Health sys­tems urged to di­vest fos­sil-fuel stocks as UK doc­tors act

Modern Healthcare - - NEWS - By Bob Her­man

A March editorial in BMJ, the Bri­tish Med­i­cal As­so­ci­a­tion’s jour­nal, said that the science of global warm­ing is un­de­ni­able and that cli­mate change is “the great­est threat to hu­man health of the 21st cen­tury.”

The au­thors, who are physi­cians and pub­lic health ad­vo­cates, urged health­care or­ga­ni­za­tions to sell their in­vest­ment hold­ings in com­pa­nies in­volved in the ex­trac­tion and pro­duc­tion of coal, oil and gas “com­pletely and as quickly as pos­si­ble.”

“Those who pro­fess to care for the health of peo­ple per­haps have the great­est re­spon­si­bil­ity to act,” the BMJ au­thors wrote.

In June, the Bri­tish Med­i­cal As­so­ci­a­tion heeded that call and voted to trans­fer all its in­vest­ments in fos­sil-fuel pro­duc­ers to re­new­able-en­ergy com­pa­nies. No other ma­jor health­care or­ga­ni­za­tion in the world is known to have taken such an ac­tion.

“The vote rep­re­sents a clear sen­ti­ment from the med­i­cal com­mu­nity that so­ci­ety needs to wean it­self from its de­pen­dence on fos­sil fuel,” said Dr. David McCoy, a pri­mary-care physi­cian in Lon­don who co-au­thored the BMJ editorial.

Sev­eral U.S. col­leges and uni­ver­si­ties have also an­nounced their in­tent to shift their en­ergy in­vest­ment strate­gies away from the large fos­sil-fuel com­pa­nies. That in turn is putting pres­sure on univer­sity-af­fil­i­ated hos­pi­tals and aca­demic med­i­cal cen­ters. In ad­di­tion, sev­eral re­li­gious or­ga­ni­za­tions and churches have pledged to re­move fos­sil fu­els from in­vest­ment port­fo­lios. But faith-based health­care or­ga­ni­za­tions have not taken a po­si­tion.

Some ob­servers pre­dict more health­care or­ga­ni­za­tions will move to align their in­vest­ment prac­tices with their mis­sion of im­prov­ing the health of their com­mu­ni­ties. “Over the next three to four months, we will start to see the first hos­pi­tals at least freeze or di­vest” as­sets from fos­sil-fuel com­pa­nies, said Gary Cohen, pres­i­dent of not-for-profit Health Care With­out Harm, which works with hos­pi­tals on en­vi­ron­men­tal is­sues. “Be­cause of health­care’s mis­sion, they should not be in­vest­ing in tech­nol­ogy that ac­tu­ally con­trib­utes to the big­gest pub­lic health cri­sis of our time.”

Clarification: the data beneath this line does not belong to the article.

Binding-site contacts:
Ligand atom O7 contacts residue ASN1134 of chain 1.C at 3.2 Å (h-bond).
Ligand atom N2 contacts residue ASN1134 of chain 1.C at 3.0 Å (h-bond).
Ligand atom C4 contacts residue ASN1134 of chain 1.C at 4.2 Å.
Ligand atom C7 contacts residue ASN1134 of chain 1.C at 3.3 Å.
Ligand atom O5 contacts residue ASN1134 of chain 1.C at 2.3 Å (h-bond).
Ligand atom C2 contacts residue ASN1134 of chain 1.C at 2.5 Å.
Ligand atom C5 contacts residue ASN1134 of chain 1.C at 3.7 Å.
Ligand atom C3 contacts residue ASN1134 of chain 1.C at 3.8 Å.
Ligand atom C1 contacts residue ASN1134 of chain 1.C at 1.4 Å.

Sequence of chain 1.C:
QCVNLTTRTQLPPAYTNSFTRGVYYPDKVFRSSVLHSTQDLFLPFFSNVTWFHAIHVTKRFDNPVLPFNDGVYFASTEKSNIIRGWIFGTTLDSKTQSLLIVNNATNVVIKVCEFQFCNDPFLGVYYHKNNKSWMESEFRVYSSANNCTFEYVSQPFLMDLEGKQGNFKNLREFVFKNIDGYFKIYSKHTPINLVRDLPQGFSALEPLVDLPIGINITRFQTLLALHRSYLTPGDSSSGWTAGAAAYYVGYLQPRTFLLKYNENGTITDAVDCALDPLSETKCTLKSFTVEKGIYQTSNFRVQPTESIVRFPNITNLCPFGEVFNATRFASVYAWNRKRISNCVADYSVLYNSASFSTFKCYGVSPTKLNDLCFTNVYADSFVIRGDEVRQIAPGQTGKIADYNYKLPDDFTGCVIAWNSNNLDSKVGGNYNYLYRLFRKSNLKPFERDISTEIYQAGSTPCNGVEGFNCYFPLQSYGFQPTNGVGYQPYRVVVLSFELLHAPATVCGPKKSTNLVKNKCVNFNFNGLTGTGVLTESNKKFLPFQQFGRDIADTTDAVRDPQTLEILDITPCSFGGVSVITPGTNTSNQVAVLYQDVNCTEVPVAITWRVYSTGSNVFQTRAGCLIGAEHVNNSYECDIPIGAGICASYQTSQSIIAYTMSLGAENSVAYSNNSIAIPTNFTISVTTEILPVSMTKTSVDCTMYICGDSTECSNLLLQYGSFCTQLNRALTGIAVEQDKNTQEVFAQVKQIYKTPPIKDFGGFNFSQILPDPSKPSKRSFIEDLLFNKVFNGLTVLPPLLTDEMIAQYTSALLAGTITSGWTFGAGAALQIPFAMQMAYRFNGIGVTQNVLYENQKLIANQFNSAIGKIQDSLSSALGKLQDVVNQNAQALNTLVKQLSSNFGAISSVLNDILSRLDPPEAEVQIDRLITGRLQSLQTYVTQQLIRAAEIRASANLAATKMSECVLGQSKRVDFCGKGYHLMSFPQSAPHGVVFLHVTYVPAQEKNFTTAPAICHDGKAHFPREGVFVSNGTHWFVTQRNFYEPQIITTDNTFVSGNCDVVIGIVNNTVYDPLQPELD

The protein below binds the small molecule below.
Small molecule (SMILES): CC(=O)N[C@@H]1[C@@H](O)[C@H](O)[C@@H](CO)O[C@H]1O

Cohen said his group is in dis­cus­sions with sev­eral providers on the is­sue, but he could not dis­close which or­ga­ni­za­tions are con­sid­er­ing di­vest­ing.

Rep­re­sen­ta­tives of the Amer­i­can Hos­pi­tal As­so­ci­a­tion, Amer­i­can Med­i­cal As­so­ci­a­tion and Health­care Fi­nan­cial Man­age­ment As­so­ci­a­tion all said their or­ga­ni­za­tions do not track or have a po­si­tion on fos­sil-fuel com­pany di­vest­ment.

“Those who pro­fess to care for the health of peo­ple per­haps have the great­est re­spon­si­bil­ity to act.” DR. DAVID MCCOY CO-AU­THOR OF BMJ EDITORIAL

The Catholic Health As­so­ci­a­tion said it “sup­ports so­cially re­spon­si­ble in­vest­ing,” but takes its lead from the In­ter­faith Cen­ter on Cor­po­rate Re­spon­si­bil­ity, which has said di­vest­ment is only one ap­proach to so­cial and en­vi­ron­men­tal in­vest­ing.

One con­cern for hos­pi­tals in con­sid­er­ing di­vest­ing from fos­sil-fuel pro­duc­ers is that such a move might draw un­com­fort­able at­ten­tion to the fact that hos­pi­tals are among the heav­i­est users of car­bon fu­els in their com­mu­ni­ties, and many op­er­ate their own power plants.

“In terms of get­ting off fos­sil fu­els al­to­gether, that would take a huge in­vest­ment,” said Dan Doyle, chair­man of Grumman/Butkus As­so­ciates, an engi­neer­ing firm in Evanston, Ill., that works with providers on en­ergy au­dits. “And the fea­si­bil­ity of do­ing that, es­pe­cially in some of the ur­ban cam­puses, is not re­ally re­al­is­tic.”

Whether it’s the right thing to do for pa­tients and the planet, dump­ing the stocks of com­pa­nies such as BP, ExxonMo­bil Corp., Pe­abody En­ergy Corp. and Royal Dutch Shell would hardly be an easy de­ci­sion fi­nan­cially for health­care providers. En­ergy stocks have been con­sis­tently solid per­form­ers. And in­vest­ment in­come has helped hos­pi­tal sys­tems weather slump­ing pa­tient vol­umes and re­im­burse­ment cuts.

But there is some prece­dent. If dis­in­vest­ing in fos­sil-fuel com­pa­nies gains mo­men­tum, it would be sim­i­lar to the move­ment for health­care providers and other in­sti­tu­tional in­vestors to pull out of to­bacco stocks. The med­i­cal pro­fes­sion first had a pub­lic im­pact on to­bacco use 50 years ago when

U.S. Sur­geon Gen­eral Dr. Luther Terry warned that smok­ing caused lung can­cer. Beth Is­rael Dea­coness Med­i­cal Cen­ter in Bos­ton and Yale-New Haven (Conn.) Hos­pi­tal were among the first health­care or­ga­ni­za­tions in the early 1990s to di­vest from to­bacco, say­ing it didn’t fit with their val­ues. Sev­eral other hos­pi­tals, in­clud­ing many in Maine, later fol­lowed suit.

The same ar­gu­ment is be­ing made to­day for fos­sil fu­els. Strong bod­ies of ev­i­dence, in­clud­ing the lat­est Na­tional Cli­mate As­sess­ment, show the ex­trac­tion and burn­ing of fos­sil fu­els have led to ex­treme shifts in tem­per­a­ture and weather pat­terns, which has ex­ac­er­bated pub­lic health prob­lems such as heat stress, vec­tor-borne dis­eases and wa­ter short­ages. Pol­lu­tion from fos­sil fu­els has led to higher in­ci­dence of chronic health con­di­tions such as asthma and chronic ob­struc­tive pul­monary dis­ease.

In May, Stan­ford Univer­sity said it will di­vest all en­dow­ment funds from coal com­pa­nies. But the school’s af­fil­i­ated health­care providers—Stan­ford Hos­pi­tal & Clin­ics and Lu­cile Packard Chil­dren’s Hos­pi­tal— are le­gal cor­po­ra­tions sep­a­rate from Stan­ford. Hos­pi­tal officials there didn’t re­spond to re­quests for com­ment on whether the univer­sity’s pol­icy will ap­ply to them.